A nine-year-old boy with a massive tumour was whisked to New Mexico in an armoured vehicle for treatment, his family said.
Last Thursday, the boy and his parents were whisked away from the gang-infested neighbourhood in Ciudad Juarez, Mexico - one of the deadliest cities in the world - by US federal agents and taken across the border.
This operation came after members of a New Mexico Baptist church saw him near an orphanage and sought help.
The parents of the child, identified by officials only as Jose to protect his family, said the tumour on his shoulder and neck has grown so large that it now affects his eyesight and could move into his heart.
With no money for medical care, the family sought treatment in Juarez and El Paso, but did not receive any help to remove the tumour, which has afflicted Jose since birth.
The pastor of First Baptist Church of Rio Rancho, New Mexico, Mr Si Budagher, said the church members spotted the boy while doing missionary work and felt compelled to do something to help him.
"He just came up to us and offered to carry groceries," Mr Budagher said. "The Lord put him in front of us."
Church members resumed missionary work in the border city only recently after suspending visits there due to the deadly violence among rival drug cartels.
The violence has claimed thousands of lives.
Ms Denise Gutierrez, a victim assistance coordinator for Homeland Security Investigations, said she felt compelled to help as soon as she saw photos of Jose.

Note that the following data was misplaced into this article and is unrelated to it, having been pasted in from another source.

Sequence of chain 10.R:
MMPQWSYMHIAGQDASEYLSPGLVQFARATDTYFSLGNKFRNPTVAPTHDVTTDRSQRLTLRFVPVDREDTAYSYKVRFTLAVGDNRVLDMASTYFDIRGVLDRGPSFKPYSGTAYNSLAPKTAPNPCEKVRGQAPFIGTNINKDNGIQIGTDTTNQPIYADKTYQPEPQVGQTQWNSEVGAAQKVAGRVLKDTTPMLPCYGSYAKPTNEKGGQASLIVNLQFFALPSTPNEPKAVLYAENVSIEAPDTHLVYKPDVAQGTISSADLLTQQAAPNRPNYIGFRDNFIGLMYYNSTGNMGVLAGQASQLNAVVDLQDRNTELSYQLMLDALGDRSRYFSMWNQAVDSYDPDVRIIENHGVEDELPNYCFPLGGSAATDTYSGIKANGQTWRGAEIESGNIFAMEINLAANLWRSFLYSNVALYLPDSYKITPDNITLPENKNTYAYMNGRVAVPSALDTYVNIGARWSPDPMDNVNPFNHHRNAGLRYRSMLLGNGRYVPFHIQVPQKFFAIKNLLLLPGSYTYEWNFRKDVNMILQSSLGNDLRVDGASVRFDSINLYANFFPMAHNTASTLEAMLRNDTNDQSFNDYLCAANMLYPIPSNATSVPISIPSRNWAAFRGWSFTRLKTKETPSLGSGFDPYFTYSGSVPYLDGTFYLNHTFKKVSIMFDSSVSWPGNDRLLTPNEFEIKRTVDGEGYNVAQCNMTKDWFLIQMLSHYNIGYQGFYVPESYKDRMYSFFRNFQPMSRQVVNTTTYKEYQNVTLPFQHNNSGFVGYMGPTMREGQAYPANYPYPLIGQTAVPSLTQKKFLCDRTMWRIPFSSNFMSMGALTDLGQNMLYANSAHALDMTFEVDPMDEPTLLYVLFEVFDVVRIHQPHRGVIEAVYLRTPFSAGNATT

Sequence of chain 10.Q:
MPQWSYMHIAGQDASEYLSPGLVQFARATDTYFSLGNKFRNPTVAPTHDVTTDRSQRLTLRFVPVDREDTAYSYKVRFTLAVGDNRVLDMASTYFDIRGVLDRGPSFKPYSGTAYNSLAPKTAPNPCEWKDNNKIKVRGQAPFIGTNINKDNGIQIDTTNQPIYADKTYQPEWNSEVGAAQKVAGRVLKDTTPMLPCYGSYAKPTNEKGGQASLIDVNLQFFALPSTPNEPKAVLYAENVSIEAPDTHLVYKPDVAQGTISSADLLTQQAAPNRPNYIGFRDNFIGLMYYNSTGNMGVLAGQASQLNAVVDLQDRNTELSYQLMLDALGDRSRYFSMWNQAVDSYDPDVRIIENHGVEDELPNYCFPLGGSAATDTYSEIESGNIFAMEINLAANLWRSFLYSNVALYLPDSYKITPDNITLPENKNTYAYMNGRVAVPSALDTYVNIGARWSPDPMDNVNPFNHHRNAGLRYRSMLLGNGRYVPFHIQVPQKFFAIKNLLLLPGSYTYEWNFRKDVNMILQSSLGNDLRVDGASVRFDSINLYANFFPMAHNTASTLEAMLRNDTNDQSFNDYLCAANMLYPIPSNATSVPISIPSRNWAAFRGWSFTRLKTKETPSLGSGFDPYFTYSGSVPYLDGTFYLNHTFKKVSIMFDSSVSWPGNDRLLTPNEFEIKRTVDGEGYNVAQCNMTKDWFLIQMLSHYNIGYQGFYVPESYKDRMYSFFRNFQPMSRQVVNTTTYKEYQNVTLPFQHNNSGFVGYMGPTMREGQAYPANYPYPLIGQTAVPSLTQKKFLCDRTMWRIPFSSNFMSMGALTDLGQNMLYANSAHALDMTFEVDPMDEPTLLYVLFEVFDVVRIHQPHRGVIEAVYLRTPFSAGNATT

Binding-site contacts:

"I refused to believe that there was nothing we could do for this boy," she said.
Ms Gutierrez said the boy and his parents were granted a 45-day humanitarian visa for treatment in New Mexico.
Several US federal agencies worked together to get them into the US.
Asked on Friday about the ride in the armoured vehicle, Jose's eyes widened before he covered his face with his hands.
"I like it here," he said.
Mr Budagher said the church has set up a fund for private donations and is helping with the cost of the family's stay in the US.
The church is also seeking help from doctors to examine Jose - it's still unclear what treatment is needed or if he'll need to return for follow-up visits.
"We are all trying to stay positive and believe that there is something we can do for this boy and his family," said Mr Kevin Abar, assistant special agent in charge of Homeland Security Investigations in New Mexico.
Jose said he's not sure what he will do when the tumour is removed. "Play football," he offered. "Maybe ride a bike."